Because these depression scales are symptom-based and do not link symptoms to a cause, experts believe that many people with diabetes who have depressive symptoms actually have emotional distress rather than clinical depression.9 Diabetes distress may be assessed using the Problem Areas in Diabetes Scale,14 Diabetes Distress Scale,7 and Questionnaire on Stress in Patients with Diabetes-Revised.15
Treating Depression and Diabetes Distress
If screening tools suggest that a patient has depression, a referral to a mental health professional is necessary. In contrast, interventions for diabetes distress can be implemented in an endocrinology practice or primary care setting by endocrinologists, primary care physicians, diabetes educators, or other qualified health care provider.
Psychological and pharmacologic treatments have shown efficacy in treating depression in people with diabetes, but have mixed findings in terms of effects on glycemic outcomes.1 Some studies suggest that the collaborative care model to treating depression in patients with diabetes significantly improves both depression and glucose control.16 Importantly, some treatments for depression (eg, aripiprazole, bupropion, desipramine, duloxetine, fluoxetine, nortriptyline, and venlafaxine) and other medications may affect blood glucose levels; thus, patients should be closely monitored after medication initiation and should be counseled to carefully monitor their glucose levels.17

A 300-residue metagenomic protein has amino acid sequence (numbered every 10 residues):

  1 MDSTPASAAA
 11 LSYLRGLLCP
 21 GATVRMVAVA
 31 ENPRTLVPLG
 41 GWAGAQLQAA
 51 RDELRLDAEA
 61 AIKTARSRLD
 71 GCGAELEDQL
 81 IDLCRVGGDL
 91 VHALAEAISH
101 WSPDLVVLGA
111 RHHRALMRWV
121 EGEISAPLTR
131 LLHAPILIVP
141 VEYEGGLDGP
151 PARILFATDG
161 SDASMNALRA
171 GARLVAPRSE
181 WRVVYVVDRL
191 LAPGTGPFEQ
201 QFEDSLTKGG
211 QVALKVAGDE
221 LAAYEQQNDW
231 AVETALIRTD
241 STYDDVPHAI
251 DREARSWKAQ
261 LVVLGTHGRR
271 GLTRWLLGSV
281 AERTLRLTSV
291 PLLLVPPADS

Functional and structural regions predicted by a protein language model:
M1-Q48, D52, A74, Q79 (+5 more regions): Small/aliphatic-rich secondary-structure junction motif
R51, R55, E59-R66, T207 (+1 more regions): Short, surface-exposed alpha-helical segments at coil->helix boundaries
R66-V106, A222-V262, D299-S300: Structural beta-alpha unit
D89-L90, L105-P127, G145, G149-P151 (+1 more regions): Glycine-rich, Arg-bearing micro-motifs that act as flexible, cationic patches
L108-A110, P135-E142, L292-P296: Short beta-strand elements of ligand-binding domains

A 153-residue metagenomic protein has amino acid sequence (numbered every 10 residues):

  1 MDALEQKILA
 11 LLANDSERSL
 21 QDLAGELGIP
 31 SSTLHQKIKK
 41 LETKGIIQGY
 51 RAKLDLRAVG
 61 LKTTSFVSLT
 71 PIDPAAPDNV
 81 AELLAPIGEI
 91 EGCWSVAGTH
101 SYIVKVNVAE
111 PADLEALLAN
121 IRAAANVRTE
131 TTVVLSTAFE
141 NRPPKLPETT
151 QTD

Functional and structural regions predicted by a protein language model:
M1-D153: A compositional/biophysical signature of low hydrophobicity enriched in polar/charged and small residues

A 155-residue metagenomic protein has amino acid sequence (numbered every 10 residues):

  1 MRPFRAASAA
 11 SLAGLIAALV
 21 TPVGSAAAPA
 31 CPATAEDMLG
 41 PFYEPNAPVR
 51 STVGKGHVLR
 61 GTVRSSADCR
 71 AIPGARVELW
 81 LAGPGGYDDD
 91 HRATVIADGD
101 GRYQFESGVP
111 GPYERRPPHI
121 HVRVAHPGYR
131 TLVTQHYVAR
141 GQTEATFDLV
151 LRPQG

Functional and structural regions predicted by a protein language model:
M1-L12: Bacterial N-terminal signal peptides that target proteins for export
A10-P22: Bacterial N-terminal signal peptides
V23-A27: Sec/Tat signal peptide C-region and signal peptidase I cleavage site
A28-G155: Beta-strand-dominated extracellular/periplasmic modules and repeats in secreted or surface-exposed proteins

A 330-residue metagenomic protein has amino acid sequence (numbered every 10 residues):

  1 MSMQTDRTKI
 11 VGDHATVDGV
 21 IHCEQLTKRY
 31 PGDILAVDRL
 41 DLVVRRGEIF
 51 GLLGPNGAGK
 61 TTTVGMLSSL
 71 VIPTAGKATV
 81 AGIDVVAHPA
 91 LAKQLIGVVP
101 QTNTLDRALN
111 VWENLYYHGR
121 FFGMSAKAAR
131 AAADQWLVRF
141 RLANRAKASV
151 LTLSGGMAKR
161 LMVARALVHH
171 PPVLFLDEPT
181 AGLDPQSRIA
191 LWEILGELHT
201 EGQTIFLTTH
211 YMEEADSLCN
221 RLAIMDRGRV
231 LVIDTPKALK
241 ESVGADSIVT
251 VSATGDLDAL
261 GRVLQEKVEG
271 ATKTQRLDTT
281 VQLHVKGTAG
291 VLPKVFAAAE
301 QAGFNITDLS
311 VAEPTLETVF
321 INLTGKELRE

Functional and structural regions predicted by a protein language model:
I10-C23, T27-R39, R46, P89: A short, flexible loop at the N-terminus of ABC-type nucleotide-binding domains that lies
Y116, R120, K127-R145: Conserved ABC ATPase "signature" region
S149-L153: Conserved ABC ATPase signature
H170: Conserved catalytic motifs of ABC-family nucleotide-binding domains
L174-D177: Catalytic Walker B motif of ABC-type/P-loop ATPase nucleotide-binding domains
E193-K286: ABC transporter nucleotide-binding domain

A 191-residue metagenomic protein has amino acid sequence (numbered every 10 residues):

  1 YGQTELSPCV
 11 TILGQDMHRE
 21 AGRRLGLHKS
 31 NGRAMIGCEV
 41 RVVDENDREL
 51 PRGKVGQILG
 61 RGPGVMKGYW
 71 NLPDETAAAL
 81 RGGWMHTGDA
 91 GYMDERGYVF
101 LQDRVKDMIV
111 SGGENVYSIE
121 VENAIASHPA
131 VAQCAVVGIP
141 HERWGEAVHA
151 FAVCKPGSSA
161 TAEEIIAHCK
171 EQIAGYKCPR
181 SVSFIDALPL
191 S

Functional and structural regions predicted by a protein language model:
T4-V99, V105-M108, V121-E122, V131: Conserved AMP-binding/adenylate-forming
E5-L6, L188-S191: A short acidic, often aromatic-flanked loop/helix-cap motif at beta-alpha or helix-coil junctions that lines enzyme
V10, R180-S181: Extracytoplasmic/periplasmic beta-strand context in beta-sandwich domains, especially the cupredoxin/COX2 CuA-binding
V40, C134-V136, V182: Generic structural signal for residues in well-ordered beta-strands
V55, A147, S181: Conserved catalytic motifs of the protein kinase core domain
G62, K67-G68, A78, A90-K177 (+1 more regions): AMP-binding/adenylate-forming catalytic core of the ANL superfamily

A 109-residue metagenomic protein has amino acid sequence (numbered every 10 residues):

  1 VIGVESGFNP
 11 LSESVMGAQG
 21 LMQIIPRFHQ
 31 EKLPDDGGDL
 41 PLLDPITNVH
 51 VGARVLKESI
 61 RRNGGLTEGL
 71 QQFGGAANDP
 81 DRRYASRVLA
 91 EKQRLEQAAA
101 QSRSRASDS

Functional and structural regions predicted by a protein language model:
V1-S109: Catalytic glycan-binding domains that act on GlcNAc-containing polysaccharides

Psychoeducational interventions focused on improved diabetes self-management are effective for reducing diabetes distress, according to a recent meta-analysis.18 Interventions delivered on a one-on-one basis were significantly more effective than those delivered in a group setting in this study.18 In the REDEEM study, all three of the following interventions significantly relieved diabetes distress and improved self-management behaviors: online self-management program, online self-management program plus diabetes distress-specific problem solving, or a computer-administered minimal supportive intervention.19 Research also suggests that patients’ perceived control of diabetes is an important mediator of emotional distress in patients with diabetes, suggesting another factor to counsel for during interventions.20
(Physician) Healthcare Professional Resources
- 9-item Patient Health Questionnaire: http://www.phqscreeners.com/
- Composite International Diagnostic Interview: http://www.hcp.med.harvard.edu/wmhcidi/instruments_download.php
- Beck Depression Inventory: http://www.beckinstitute.org/beck-inventory-and-scales/
- Center for Epidemiological Studies-Depression Scale: http://cesd-r.com/
- Problems in Diabetes Scale: http://www.dawnstudy.com/News_and_activities/Documents/PAID_problem_areas_in_diabetes_questionnaire.pdf
- Diabetes Distress Scale: familymedicine.medschool.ucsf.edu/pdf/bdrg/scales/DDS_all.pdf